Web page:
# Visualizing Maths, the Pythagorean Way

Jun 03 2011

Chapter 2 of “The Pythagorean Theorem — A 4000 Year History” tells us that Pythagoras founded a school when he settled in Greek around 530 BCE. His students — the Pythagoreans — studied mainly philosophy, mathematics and astronomy.

The Pythagoreans were fascinated by figurative numbers, a representation of numbers as dots arranged in a regular pattern. This really permitted a level of visualization that is very interesting. Let’s look at three examples here…

#### Summing Numbers 1 to N

Consider adding the first six positive numbers, i.e. 1 + 2 + 3 + 4 + 5 + 6. We learned this in school as the arithmetic series, or the sum of members of a finite arithmetic progression. What a mouthful.

The Pythagoreans had a simpler way using dots, as follows:

i) Arrange the numbers to be added as dots in a staircase pattern

 ● ● ● ● ● ● ● ● ● ● ● ● ● ● ● ● ● ● ● ● ● 1 + 2 + 3 + 4 + 5 + 6

ii) Fill in the spaces with missing dots to get a rectangle

 ○ ○ ○ ○ ○ ○ ● ○ ○ ○ ○ ○ ● ● ○ ○ ○ ○ ● ● ● 6 dots ○ ○ ○ ● ● ● ● high ○ ○ ● ● ● ● ● ○ ● ● ● ● ● ● 7 dots wide

iii) Count the total number of dots and divide by two.
Thus, (7 x 6) / 2 = 21 = 1 + 2 + 3 + 4 + 5 + 6

Isn’t that neat? Notice that the width of the rectangle always has one more dot than its height. So, if we generalize for the sum of the first N positive integers, we’d get

 1 + 2 + 3 + … + N = N * (N + 1) 2

which is the formula we learned by heart from Maths class!

#### Summing the First N Odd Numbers

Do you remember that when we sum a series of odd numbers starting with 1, we’ll always get a perfect square? For illustration, let’s just add the first 5 odd numbers. Thus, 1 + 3 + 5 + 7 + 9 = 25 = 52.

Our formula for the sum of the first N odd numbers is

1 + 3 + 5 + … + (2N – 1) = N2

The Pythagoreans saw that through different eyes…

 ● ● ● ● ● ← 1 dot here only ● ● ● ● ● ← 3 dots in this “lane” ● ● ● ● ● ← 5 dots in this lane ● ● ● ● ● ← 7 dots in this lane ● ● ● ● ● ← 9 dots in this lane 5 dots wide & high = 25 dots in total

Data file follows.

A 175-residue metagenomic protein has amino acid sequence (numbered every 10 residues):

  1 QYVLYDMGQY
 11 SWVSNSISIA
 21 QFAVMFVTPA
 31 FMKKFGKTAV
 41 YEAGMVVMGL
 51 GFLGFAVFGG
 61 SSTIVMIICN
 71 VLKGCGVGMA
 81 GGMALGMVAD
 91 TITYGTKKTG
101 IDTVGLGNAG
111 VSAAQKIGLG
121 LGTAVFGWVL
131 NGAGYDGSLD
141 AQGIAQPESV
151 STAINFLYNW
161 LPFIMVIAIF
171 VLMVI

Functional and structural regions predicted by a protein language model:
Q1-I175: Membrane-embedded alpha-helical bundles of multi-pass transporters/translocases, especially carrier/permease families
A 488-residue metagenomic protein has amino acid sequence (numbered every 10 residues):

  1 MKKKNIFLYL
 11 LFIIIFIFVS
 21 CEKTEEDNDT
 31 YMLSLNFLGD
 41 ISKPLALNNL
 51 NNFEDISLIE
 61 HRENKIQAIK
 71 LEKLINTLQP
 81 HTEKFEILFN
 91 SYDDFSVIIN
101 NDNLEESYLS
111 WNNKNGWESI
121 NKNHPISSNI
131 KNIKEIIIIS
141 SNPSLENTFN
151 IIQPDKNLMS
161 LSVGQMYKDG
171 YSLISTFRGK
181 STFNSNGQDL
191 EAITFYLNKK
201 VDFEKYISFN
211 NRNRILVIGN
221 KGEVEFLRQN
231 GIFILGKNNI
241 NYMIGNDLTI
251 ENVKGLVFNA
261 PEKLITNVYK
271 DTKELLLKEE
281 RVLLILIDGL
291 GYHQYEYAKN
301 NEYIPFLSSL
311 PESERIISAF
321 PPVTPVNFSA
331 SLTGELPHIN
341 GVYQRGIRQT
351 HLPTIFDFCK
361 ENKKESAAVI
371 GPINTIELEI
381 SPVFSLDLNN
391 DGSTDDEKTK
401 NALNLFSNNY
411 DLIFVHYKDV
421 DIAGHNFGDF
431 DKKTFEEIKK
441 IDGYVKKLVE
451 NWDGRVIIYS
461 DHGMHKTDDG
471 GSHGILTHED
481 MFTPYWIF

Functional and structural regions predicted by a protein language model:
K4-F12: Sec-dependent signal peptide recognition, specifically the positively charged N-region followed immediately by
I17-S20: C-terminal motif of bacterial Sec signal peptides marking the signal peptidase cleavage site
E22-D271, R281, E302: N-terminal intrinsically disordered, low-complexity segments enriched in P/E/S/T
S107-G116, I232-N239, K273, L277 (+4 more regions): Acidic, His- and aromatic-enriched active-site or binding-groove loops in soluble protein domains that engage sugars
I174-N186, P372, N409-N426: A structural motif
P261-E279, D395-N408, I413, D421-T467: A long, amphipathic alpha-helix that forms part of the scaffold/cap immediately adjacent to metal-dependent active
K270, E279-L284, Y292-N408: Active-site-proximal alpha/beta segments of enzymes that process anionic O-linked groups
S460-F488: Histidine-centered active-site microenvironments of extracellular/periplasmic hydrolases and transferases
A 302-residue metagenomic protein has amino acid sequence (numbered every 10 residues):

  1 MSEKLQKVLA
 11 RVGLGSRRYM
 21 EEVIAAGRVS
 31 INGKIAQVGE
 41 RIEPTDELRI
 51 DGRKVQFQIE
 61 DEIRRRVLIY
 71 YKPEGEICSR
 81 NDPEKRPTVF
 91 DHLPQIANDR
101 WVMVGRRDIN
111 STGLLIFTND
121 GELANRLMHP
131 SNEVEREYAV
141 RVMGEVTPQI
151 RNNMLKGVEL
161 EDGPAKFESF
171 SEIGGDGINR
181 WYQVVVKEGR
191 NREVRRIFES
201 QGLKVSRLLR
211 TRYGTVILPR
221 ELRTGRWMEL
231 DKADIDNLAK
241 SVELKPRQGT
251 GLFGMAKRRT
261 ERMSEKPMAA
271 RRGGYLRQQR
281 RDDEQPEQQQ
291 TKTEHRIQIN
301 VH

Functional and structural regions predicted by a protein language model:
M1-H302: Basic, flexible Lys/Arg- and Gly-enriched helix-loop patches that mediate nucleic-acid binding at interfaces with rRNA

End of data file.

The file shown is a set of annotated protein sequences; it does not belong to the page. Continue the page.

Such simplicity and elegance! Doesn’t it make you wonder if we can still find the same in today’s complex world?

#### Finding Pythagorean Triples

Naturally, the Pythagoreans loved their triples 🙂 But how did they find them using their unique powers of visualization? The dots do their magic once again…

Consider an array of black dots arranged in a square with each side having M number of dots. In the example below, we have M=4. If we extend this square — as shown by the white dots — by adding another row and column plus a dot at the corner, we’d get a larger square with sides of (M + 1) dots.

 ○ ● ● ● ● ○ ● ● ● ● ← M2 black dots in this square ○ ● ● ● ● ○ ● ● ● ● ○ ○ ○ ○ ○ ← (2M + 1) white dots in this “lane” (M + 1)2 dots in the enlarged square

This enlarged square has (M + 1)2 dots, formed by M2 blacks and (2M + 1) whites. If the number of whites happens to be a perfect square N2; then

(M + 1)2 = M2 + N2

which is the Pythagoras’ Theorem. And we get the Pythagorean triple (M, N, M + 1).

Solving for M from N2=(2M + 1), it can be shown that

 [ N2 – 1 ] 2 + [ N ] 2 = [ N2 + 1 ] 2 2 2

With this formula, simply assign N any odd number other than 1, and you’ll get a primitive Pythagorean triple from the terms in square brackets ([ ]). For example, when N=3, we get the triple (3, 4, 5); when N=5, we get another triple (5, 12, 13), etc. Wow, what an innocent looking yet powerful method to generate Pythagorean triples by hand! Who needs a computer?

Ancient Maths wisdom is really profound in all its simplicity. Learn to view things from other angles that can both be enlightening and amusing. Be WittyCulus. Don’t be square! (pun intended ;-))